Adding a Let’s Encrypt SSL to Laradock
Every site should be encrypted. Period. With Let’s Encrypt as a free Certificate Authority, there is no longer a valid excuse to fail to encrypt your site’s data at even its most basic level. And if your production site’s traffic is encrypted, your development site should be as well to help ease the testing process. So let’s get started. It will only take a couple of minutes.
The only downside to using Laradock with SSL is that you are forced to use Caddy instead of Nginx. For me, that is not an issue. If it is for you, hopefully the developers at Laradock will have a solution sometime soon.
The first step is to edit the ‘Caddyfile’ in your ‘laradock’ folder:
On the second line replace 0.0.0.0:80 with your domain:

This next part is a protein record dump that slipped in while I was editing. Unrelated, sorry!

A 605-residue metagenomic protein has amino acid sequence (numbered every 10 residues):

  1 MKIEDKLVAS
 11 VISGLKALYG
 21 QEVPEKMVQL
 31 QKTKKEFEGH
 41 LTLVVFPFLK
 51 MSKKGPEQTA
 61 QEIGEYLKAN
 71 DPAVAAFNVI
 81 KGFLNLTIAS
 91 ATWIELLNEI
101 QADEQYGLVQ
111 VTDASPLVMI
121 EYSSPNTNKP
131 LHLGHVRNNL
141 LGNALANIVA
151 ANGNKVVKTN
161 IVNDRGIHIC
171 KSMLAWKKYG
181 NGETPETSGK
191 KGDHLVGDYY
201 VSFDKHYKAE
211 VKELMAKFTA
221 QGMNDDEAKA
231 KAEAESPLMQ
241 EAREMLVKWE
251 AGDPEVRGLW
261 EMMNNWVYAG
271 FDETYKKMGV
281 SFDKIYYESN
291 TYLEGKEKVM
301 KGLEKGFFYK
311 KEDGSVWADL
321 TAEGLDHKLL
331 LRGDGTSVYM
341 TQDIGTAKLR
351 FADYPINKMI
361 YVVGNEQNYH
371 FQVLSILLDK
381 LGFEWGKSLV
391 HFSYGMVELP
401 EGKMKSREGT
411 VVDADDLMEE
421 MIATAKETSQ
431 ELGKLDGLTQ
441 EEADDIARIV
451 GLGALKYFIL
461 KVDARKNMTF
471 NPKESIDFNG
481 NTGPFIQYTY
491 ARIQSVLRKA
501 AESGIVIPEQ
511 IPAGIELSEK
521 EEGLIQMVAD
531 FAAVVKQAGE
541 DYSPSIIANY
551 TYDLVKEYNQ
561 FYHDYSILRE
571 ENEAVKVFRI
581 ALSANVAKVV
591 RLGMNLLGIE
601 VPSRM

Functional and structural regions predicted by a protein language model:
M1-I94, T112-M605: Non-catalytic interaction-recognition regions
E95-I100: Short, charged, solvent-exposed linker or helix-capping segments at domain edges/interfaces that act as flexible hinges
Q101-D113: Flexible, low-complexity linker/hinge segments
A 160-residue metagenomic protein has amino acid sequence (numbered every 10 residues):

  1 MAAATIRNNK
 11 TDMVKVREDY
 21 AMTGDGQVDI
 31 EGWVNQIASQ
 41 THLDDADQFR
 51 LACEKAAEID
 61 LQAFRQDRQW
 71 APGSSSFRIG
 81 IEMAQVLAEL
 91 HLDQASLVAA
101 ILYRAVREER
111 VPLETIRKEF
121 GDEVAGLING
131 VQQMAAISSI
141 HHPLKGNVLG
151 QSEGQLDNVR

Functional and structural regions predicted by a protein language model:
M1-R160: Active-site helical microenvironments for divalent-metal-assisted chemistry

Next you will want to uncomment the following line and replace ‘self_signed’ with your email address:
Now you need to bring Docker up at the command line:
docker-compose up caddy
Note that I did not use the ‘-d’ flag to run Docker in daemon mode.
Your Docker instance will communicate with the Let’s Encrypt server (it will prompt you for your email), build the certificate for you, and then install it.
Attaching to laradock_mysql_1, laradock_caddy_1
caddy_1 | Activating privacy features...
caddy_1 | Your sites will be served over HTTPS automatically using Let's Encrypt.
caddy_1 | By continuing, you agree to the Let's Encrypt Subscriber Agreement at:
caddy_1 | https://letsencrypt.org/documents/LE-SA-v1.0.1-July-27-2015.pdf
caddy_1 | Activating privacy features... done.
caddy_1 | https://yourdomain.com
caddy_1 | http://yourdomain.com
Press ctrl+C to quit the process. Then bring Docker down:
Then you can bring up Docker and run it in the background:
docker-compose up -d mysql caddy
That is all there is to it. You should now be able to browse to https://www.yourdomain.com.